Church leaders stated their ability to collect and distribute funds for charity continued to be limited by the government’s restrictions on the number and type of bank accounts churches could hold, as well as reporting requirements on contractors doing business with the churches and on donors. Some smaller, unregistered churches continued to use the personal accounts of religious leaders for church activities.

Section III. Status of Societal Respect for Religious Freedom

Private media in the country published anti-Semitic material. In January the newspaper Al-Sharq published an editorial entitled “The Jewish Personality” which described the “Jewish problem” as the “most dangerous and complex in the modern era” and described the “Jewish personality” as “distorted and malevolent” and an “imminent danger threatening the Islamic nation.” In June the same newspaper published an anti-Semitic poem entitled “The Plot of the Jews,” which accused Jews of spreading corruption and plotting against Muslims. The government did not prosecute the newspaper under its legislation prohibiting defamation against Judaism.

In October writer and entrepreneur Maryam Al-Subaiey sparked public debate after appearing on the France 24 Arabic channel without a hijab. While some observers defended her choice, critics in local news and social media accused her of disrespecting national religion and culture.

The government-funded Doha International Center for Interfaith Dialogue (DICID), which operated independently, hosted discussions on the freedom to worship within one’s home and how religious tolerance could be used to resolve intercommunal strife through seminars and roundtable discussions. The center also hosted discussion on difficulties faced by non-Muslim groups. Publications by the DICID during the year included essays from authors of non-Abrahamic faiths and covered topics ranging from the origins of religious violence to the role of religion in the modern age and the importance of pluralism.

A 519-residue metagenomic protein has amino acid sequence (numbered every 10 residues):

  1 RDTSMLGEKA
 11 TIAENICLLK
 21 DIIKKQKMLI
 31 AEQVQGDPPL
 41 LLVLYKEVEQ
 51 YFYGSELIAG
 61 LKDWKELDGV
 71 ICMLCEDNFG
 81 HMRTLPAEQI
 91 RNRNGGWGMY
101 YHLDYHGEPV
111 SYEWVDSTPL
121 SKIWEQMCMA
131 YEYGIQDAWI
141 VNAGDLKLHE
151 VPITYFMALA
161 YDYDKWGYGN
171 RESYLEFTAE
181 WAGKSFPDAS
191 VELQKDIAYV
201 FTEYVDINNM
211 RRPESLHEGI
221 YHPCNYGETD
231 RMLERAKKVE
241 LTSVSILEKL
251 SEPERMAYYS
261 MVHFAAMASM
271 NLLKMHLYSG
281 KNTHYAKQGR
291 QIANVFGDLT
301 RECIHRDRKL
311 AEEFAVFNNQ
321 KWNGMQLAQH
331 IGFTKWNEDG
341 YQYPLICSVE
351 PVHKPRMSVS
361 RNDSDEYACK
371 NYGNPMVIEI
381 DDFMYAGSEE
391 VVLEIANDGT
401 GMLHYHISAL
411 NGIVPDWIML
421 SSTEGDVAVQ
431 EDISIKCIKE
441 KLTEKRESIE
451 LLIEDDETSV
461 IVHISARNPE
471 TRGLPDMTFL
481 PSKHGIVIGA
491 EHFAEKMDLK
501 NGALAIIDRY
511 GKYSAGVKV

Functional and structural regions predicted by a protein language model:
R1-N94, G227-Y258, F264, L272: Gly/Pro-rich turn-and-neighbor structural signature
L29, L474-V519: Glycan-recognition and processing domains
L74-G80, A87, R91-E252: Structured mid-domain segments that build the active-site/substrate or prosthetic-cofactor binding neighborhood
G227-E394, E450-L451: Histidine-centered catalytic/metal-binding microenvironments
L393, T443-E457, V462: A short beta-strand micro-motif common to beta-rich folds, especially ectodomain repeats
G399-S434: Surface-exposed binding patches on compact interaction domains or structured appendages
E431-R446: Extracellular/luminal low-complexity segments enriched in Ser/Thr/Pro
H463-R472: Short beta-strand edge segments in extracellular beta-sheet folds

Section IV. U.S. Government Policy

The U.S. Ambassador and embassy officers continued to meet with relevant government bodies, including the Department of Consular Affairs at the Ministry of Foreign Affairs, the Ministry of Interior Department of Human Rights, and the Ministry of Religious Endowments, as well as quasi-governmental religious institutions, concerning religious freedom. They also met with representatives of Christian groups in the country. The embassy discussed religious freedom issues informally with speakers and participants at the 12th Doha Interfaith Conference in February and the 6th roundtable discussions organized by the Doha International Center for Interfaith Dialogue in May. The Department of State Special Advisor for Religious Minorities in the Near East and South and Central Asia visited Doha in February and asked the Ministry of Justice, the Ministry of Foreign Affairs, the International Center for Interfaith Dialogue, and the National Human Rights Committee to clarify its stance on the registration of non-Abrahamic religions. He also discussed with members of Christian communities their opinions about religious freedom in the country. Embassy officers discussed faith issues with DICID and academics who focused on interfaith dialogue.

Source:US State Department